This summer a travel team consisting of four Princeton University students, one Dominican translator, and two technical mentors spent 17 days in the Dominican Republic assessing various aspects of our partner community: El Cajuil. The primary activities undertaken were as follows: water testing, mapping of the pipeline, and conducting a community wide census. Water testing was completed at various locations throughout the existing water system to determine what forms of contamination were present. Through laboratory biological testing and at home chemical testing, we found that the only contamination present that posed a risk to health was fecal coliform. The existing pipeline was mapped with the use of a handheld GPS and a GPS station. The handheld unit was used a majority of the time, including walking the distribution system in the community, and when following the supply pipeline in the mountains. The stationary unit was used for a handful of points where precise elevation was necessary. We now have a complete map of the pipeline path which includes all pertinent elevation and sizing data. An additional aspect of this task was finding a secondary source of water in the mountains. With the help of the community, we were able to locate a spring that appears to be a viable option for adding water to the system and to map a potential route for a pipeline from the source to the existing pipeline. Our final task was a community census. This was completed by walking house to house and asking a pre-determined list of questions regarding household demographics and water use patterns. Through this we were able to determine roughly how much water the community needs, how many people are in the community, and how much growth is to be expected in the coming years. All information that was collected by the team was reinforced and augmented with information from meetings held with the local water committee.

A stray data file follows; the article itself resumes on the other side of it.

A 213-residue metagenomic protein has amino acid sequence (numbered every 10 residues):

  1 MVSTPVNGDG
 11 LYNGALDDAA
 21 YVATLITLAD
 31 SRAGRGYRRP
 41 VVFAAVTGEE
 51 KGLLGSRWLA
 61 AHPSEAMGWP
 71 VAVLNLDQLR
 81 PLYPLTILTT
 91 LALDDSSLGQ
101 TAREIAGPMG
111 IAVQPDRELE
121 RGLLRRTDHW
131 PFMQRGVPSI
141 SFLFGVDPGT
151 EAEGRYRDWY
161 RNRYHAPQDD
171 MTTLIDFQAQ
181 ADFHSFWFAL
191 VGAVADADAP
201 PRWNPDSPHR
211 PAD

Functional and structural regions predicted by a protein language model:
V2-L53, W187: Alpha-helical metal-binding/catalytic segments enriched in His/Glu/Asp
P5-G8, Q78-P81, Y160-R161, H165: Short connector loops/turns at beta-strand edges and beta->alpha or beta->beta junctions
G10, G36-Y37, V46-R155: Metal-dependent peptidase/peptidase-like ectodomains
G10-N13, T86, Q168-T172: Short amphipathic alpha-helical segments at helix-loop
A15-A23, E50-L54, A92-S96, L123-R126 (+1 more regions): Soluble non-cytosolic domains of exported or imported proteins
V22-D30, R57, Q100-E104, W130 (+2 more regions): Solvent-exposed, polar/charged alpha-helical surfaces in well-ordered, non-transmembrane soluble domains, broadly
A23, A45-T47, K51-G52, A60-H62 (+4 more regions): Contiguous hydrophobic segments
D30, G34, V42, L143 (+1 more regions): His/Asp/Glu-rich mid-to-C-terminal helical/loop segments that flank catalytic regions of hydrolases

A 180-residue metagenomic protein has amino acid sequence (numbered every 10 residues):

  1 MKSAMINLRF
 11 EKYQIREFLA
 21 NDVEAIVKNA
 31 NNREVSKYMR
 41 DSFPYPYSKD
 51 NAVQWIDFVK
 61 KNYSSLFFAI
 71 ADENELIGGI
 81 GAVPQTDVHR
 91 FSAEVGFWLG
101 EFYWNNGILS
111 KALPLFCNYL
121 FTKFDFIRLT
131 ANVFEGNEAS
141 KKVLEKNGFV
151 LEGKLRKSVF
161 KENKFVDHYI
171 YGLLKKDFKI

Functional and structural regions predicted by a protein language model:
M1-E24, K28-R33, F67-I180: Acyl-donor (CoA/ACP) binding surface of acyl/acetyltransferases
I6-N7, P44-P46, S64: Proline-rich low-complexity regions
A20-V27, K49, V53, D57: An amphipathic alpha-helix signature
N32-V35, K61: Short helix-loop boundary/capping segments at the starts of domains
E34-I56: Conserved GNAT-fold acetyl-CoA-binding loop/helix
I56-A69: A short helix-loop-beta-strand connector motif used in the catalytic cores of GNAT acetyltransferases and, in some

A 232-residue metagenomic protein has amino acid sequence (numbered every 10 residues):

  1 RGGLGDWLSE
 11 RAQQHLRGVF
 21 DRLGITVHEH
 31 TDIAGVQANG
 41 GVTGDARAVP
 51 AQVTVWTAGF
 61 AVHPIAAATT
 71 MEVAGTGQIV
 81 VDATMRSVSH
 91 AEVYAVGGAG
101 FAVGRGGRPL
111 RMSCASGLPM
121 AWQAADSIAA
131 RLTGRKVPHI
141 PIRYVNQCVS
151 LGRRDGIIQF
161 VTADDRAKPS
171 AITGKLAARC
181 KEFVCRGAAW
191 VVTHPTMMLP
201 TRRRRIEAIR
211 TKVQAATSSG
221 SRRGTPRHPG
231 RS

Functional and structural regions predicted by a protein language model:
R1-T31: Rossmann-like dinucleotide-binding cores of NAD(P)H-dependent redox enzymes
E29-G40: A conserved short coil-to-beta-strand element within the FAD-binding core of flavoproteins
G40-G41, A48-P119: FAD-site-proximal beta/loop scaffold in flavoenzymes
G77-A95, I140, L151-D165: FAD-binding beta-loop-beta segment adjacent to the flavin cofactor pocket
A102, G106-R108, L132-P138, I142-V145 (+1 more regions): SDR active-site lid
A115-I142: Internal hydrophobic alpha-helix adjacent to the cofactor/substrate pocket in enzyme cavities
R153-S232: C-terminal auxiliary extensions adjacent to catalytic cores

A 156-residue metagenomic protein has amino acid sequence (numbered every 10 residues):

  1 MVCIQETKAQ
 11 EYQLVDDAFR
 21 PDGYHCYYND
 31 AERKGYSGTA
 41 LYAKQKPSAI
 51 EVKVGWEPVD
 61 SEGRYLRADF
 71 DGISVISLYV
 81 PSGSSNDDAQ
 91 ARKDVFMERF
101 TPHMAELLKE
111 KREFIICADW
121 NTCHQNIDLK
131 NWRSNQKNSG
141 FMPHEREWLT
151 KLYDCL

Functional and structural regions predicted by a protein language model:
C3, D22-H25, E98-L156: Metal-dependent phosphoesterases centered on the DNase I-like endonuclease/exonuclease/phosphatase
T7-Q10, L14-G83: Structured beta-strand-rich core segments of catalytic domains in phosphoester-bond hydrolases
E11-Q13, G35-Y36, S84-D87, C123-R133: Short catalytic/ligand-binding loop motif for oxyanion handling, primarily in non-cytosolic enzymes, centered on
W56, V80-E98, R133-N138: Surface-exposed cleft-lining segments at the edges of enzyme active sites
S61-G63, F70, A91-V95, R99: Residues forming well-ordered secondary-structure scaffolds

As a result of our data collection and preliminary calculations, it appears that the primary problem of El Cajuil is a lack of a proper distribution system. There appears to be enough water collecting in the primary tank to fulfill the community’s needs. However, the distribution of that water to households throughout the community is the limiting factor, as is shown by the overflow of water from the primary tank almost every morning. In order to fix this solution, the team will begin designing multiple additions to the system, including: control valves (to reduce the loss of water from the tanks), water meters (to monitor the use of water and naturally encourage a decrease in the overuse of water), an automatic chlorination system (to adequately remove harmful pathogens), an additional collection tank (to increase storage capacity and increase mid-system water pressure), a new transmission line (to increase water flow in the system). Adding a secondary source will likely be a project for after the system is improved, as adding more water now would likely not help the problem, but would just increase the amount of water wasted. Our proposed solution will also include a significant education factor, as the community will need to re-learn how to use and conserve water so that the system can function properly, as well as learn about the improvements that we put in so that they can properly maintain the new components.